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Air Prods. & Chems., Inc. v. Fairbanks Morse, Inc. - 58 Wis. 2d 193, 206 N.W.2d 414 (1973)

Rule:

Although predictability of results, maintenance of interstate and international order, simplification of the judicial task, advancement of the forum's governmental interests, and application of the better rule of law should all be given due consideration in the ultimate outcome of any choice-of-law question, the court should not engage in a mere counting of these considerations but rather look to the "relevancy" of the particular consideration in terms of the policies which the forum deems important, vis-a-vis, other contact states.

Facts:

Plaintiff buyer filed an action against defendant seller after receiving a defective motor from the seller. The Circuit Court for Rock County (Wisconsin) sustained the buyer's demurrers to the seller's affirmative defenses based on the statute of limitations, overruled the buyer's demurrers to the seller's affirmative defenses based on limitations of liability, and sustained the demurrers to the buyer's complaint that alleged strict liability. The trial court in sustaining the demurrers of the buyer to the statute of limitations affirmative defense of the seller, concluded that each state must determine for itself the period of time in which an action for a particular claim could be brought. The trial court concluded that the "center-of-gravity" approach to conflicts questions was too unpredictable to be used when the fundamental question of the appropriate statute of limitations was at issue.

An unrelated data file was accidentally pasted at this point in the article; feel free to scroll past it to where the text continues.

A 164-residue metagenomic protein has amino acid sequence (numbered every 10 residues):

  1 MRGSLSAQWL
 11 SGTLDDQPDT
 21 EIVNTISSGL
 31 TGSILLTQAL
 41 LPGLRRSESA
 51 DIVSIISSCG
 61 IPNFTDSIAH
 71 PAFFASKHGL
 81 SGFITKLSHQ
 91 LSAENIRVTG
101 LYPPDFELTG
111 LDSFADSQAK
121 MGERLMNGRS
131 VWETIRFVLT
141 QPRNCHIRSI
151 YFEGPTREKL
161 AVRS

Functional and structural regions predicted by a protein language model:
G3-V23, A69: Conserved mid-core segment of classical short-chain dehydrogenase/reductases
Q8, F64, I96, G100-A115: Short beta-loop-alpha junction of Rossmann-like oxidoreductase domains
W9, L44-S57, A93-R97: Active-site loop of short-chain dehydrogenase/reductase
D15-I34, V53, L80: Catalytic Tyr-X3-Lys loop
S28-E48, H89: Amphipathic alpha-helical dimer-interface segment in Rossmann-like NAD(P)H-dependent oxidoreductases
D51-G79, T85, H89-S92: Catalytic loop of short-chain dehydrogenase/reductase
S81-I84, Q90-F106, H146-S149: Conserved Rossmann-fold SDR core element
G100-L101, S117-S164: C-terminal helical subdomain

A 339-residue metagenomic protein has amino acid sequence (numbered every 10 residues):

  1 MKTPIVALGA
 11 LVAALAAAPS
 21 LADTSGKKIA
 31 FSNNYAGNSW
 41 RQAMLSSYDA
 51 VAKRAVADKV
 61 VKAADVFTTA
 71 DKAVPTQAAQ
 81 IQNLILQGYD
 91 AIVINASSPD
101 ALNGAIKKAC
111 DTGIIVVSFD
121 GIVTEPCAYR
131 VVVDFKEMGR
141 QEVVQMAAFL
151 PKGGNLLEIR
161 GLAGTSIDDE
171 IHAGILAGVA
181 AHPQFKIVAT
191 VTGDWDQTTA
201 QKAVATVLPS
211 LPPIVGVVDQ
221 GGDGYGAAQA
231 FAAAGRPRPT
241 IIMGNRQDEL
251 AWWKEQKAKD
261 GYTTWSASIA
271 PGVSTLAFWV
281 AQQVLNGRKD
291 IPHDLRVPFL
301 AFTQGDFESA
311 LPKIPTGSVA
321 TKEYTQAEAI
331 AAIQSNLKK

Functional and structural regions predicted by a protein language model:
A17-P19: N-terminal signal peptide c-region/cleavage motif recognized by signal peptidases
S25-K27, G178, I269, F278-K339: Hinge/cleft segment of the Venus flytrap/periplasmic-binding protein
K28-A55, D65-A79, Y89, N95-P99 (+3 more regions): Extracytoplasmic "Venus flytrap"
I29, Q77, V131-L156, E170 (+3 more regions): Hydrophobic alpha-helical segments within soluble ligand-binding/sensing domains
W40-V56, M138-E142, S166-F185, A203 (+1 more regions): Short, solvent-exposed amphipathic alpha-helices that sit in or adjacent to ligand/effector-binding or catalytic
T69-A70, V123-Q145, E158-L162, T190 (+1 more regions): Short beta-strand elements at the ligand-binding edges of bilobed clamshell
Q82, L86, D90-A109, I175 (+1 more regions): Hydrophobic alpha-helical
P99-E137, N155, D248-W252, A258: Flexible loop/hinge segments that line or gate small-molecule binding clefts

Issue:

Did the trial court commit a reversible error when it granted the demurrers to the seller's defense based on the statute of limitations and the order that overruled the buyer's demurrers to the seller's defense based on liquidated damages?

Answer:

No

Conclusion:

The court agreed with the trial court's ruling on the statute of limitations issue. The court held that it agreed with the trial court that separate provisions of the contract that related to liquidated damages were inconsistent and ambiguous. The court concluded that the disclaimer for consequential loss was sufficiently material to require express conversation between the parties over its inclusion or exclusion in the contract. The court held that the complaint containing allegations that the machines were unreasonably dangerous to other parts of themselves set forth a valid cause of action for strict liability.

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